Day

June 18, 2020

Parks and Cities Seek Shore Resilience

By Joe Eaton For Alameda County, climate vulnerability is no abstraction. King tides push the waters of San Leandro Bay into parking lots at Martin Luther King Regional Shoreline. When Diablo winds rattle the eucalyptus, Berkeley and Oakland hill-dwellers recall the conflagrations of 1923 and 1991 and dread the next one. The county feels the bite of both edges of the climate sword: fire and flood. With highways, BART, a major airport and seaport, business parks, and sports complexes, the...
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Greener Fatter Levees Boon to Richmond Resilience?

By Daniel McGlynn In May, despite the now normal issues of groups gathering for video calls and virtual PowerPoints, the San Francisco Bay Restoration Authority voted unanimously to fund the early stages of a massive new infrastructure project along the North Richmond shoreline with a grant of $644,709. The shoreline is now one step closer to becoming home to a horizontal, or living, levee that provides both flood protection and habitat. The proposed project, in the planning stages since 2017,...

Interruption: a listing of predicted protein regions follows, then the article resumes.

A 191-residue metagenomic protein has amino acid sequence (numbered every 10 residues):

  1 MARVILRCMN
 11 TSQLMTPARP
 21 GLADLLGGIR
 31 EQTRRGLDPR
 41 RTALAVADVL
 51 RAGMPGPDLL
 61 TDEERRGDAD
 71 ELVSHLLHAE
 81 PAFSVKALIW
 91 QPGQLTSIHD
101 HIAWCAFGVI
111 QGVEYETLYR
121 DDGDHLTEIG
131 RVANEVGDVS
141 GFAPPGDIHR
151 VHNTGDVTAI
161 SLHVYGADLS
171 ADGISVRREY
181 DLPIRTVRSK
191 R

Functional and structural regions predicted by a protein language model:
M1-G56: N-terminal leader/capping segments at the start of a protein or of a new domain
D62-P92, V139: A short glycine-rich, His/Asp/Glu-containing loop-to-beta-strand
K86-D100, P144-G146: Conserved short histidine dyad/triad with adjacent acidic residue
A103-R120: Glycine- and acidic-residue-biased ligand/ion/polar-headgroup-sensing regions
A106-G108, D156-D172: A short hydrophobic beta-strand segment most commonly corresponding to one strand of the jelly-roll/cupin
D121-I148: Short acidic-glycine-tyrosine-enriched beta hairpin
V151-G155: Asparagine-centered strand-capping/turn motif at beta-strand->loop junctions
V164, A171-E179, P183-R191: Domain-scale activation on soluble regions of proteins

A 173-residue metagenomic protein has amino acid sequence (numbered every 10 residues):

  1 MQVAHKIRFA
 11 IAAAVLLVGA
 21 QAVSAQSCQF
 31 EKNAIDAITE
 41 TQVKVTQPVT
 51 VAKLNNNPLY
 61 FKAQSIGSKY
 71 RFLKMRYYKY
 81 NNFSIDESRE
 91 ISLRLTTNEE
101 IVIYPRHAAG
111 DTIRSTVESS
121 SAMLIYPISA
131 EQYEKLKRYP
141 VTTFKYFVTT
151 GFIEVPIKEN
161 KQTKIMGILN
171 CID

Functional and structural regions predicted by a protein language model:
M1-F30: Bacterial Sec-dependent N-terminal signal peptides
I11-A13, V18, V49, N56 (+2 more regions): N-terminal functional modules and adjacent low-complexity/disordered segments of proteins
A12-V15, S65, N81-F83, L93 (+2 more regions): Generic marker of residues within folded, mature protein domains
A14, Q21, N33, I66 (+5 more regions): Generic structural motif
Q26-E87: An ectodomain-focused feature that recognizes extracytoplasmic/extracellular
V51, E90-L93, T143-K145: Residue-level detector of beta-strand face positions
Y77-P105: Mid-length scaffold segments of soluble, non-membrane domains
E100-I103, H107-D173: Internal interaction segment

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Sinking Islands Capture Carbon Credits

By Emily Underwood As sea levels rise and land in the Delta sinks, agencies and landowners are recognizing that levees alone will not protect critical fresh water supplies and infrastructure. Encouraged by a recently vetted new method for calculating carbon offsets from wetlands, a flurry of new climate adaptation projects on publicly owned islands strewn along the central Delta corridor aim to defend against sea-level rise, restore habitat, and reduce greenhouse gas emissions. Until recently, the prospect of selling carbon...
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Tending the Urban Earth and Its People

While most activities ground to a halt in the COVID-19 crisis, nature didn’t skip a beat at urban farms across the Bay Area. Urban farms meet an array of local needs, whether it’s for organic food, living wage jobs, a community center, or a place to connect with nature. With the COVID crisis, and with many American communities touched by loss and fighting racism, these needs have become even more acute. Farms, gardens, and nurseries across the Bay Area are...
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Small Town and Big Marsh Brace for Spreading Bay